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Public libraries and baths were a Victorian response to the growth of industrial, urban society (Best 1979, 55, 58, 83); correspondingly Wolverhampton, a growing urban and industrial centre, acquired baths in 1851 (Wolverhampton Borough Council 1948, 134) and a public library in 1869 (ibid., 140). Despite the economic dislocations of the First World War and its aftermath, urban industrial society continued to evolve in the early 20th century; calls for further baths and library provision naturally followed. In Wolverhampton these developments took place within a particular, local context: the absorption by the borough of previously independent neighbouring communities. One of these was Heath Town.

Heath Town originated as the tiny settlement of "Wednesfield Heath" midway between Wednesfield and Wolverhampton. With the onset of industrialisation in the 18th century it steadily grew and changed. The canal arrived in 1797, the railway in 1837; in 1850 Heath Town became a parish, and in 1893 an Urban District. At the time of the First World War it was a small but compact settlement of terraced houses around the shops, public houses and new church clustered along the Wednesfield Road, slightly to the west of the 1852 parish church (Brew 1999, 7, 11).

Ordnance Survey map 1919 showing the Heath Town area.  The baths and library came to be built at the bend in Tudor Road, running northwards from the main railway line.
Compact community it might be, but Heath Town was too small to avoid absorption by its growing western neighbour, Wolverhampton. The residents themselves first proposed the move, in 1901, but changed their mind (Mason 1982, 30).

Wolverhampton revived the idea in 1919, and its implementation was only halted by a sudden shift in central government policy. The Borough tried again in 1926, and, despite opposition from Heath Town, it was successful: the district became part of Wolverhampton from 1 April 1927 (Wolverhampton Borough Council 1926, 149ff, 1034ff).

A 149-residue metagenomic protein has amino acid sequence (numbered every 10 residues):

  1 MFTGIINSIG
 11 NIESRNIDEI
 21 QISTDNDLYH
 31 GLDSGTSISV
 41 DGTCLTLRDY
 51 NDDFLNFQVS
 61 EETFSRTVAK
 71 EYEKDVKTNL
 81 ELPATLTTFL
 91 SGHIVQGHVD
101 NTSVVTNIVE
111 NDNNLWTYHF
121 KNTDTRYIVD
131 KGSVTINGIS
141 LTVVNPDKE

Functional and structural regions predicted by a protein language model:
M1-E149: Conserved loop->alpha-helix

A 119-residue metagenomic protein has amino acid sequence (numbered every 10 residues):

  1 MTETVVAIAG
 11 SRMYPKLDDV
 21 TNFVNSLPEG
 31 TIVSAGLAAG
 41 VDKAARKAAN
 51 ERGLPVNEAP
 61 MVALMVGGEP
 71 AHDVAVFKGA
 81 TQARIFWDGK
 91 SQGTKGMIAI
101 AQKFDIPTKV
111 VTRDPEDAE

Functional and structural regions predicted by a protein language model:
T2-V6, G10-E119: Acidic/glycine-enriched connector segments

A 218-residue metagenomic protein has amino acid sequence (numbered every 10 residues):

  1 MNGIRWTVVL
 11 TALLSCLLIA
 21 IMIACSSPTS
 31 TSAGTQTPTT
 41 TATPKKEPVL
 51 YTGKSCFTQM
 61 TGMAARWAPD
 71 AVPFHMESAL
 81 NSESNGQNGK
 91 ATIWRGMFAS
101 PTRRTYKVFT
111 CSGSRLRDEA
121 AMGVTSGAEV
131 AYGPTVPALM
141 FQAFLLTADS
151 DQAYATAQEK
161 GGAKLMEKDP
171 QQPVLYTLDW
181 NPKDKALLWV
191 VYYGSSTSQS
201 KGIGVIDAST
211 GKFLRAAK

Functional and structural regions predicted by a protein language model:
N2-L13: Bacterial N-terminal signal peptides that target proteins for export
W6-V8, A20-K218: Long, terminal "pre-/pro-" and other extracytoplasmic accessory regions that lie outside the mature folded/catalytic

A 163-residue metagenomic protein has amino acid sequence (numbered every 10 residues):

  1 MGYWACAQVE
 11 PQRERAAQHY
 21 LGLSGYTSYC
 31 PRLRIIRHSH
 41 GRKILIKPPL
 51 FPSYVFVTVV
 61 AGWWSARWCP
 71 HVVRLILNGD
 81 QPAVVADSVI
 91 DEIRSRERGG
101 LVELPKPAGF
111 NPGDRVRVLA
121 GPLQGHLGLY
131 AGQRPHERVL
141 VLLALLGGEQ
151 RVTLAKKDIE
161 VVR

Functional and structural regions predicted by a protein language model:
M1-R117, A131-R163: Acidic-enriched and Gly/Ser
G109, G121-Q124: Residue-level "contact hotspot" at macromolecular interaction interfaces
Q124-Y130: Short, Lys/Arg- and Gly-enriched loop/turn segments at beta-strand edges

Crucially for our purposes, the move went ahead on the basis of undertakings given to Heath Town during negotiations at Westminster; among these were the promise of both baths and library (CMB/WOL/D/LIB 128.6; Wolverhampton Borough Council 1930, 654).

The fulfillment of the promise was to be a long and somewhat tortuous process, reflecting the enlarged Council's native caution in spending ratepayers' money, and the national economic crisis which followed the Crash of October 1929. The details can be pursued in the records of the Council and its two relevant Committees. Decisive moments were 8 July 1929, when approval was given for branch Libraries at Bushbury (another recently absorbed district) and Heath Town (Wolverhampton Borough Council 1929, 626); 16 June 1930, when a combined baths and library building for Heath Town was agreed (Wolverhampton Borough Council 1930, 636, 659); and 25 October 1931, when the government finally approved loan arrangements to finance the project (CMB/WOL/C/PB/25, 72). Over the whole process, three points stand out. First, the notion of combining library and other services in one building was mooted as early as December 1926 (CMB/WOL/D/LIB/128.6), and kept cropping up thereafter in one or other Committee, or in Council; the motive throughout was economy. Secondly, despite the presence of this notion, the Library and Baths Committees mostly worked independently of one another; however at crucial moments, and particularly over the 5 months preceding the vital Council decision of June 1930, they collaborated (Wolverhampton Borough Council 1930, 632). Thirdly, the key to their co-operation was the Council Officer in charge of building design for both, the Borough Surveyor and Engineer, H B Robinson M. Inst. M. & C. Eng. His reward was the formal opening of the new baths on 16 December 1932 and the library on 23 May 1933: notable civic occasions, duly reported in the local press (Express and Star 17th December 1932 and 24th May 1933).

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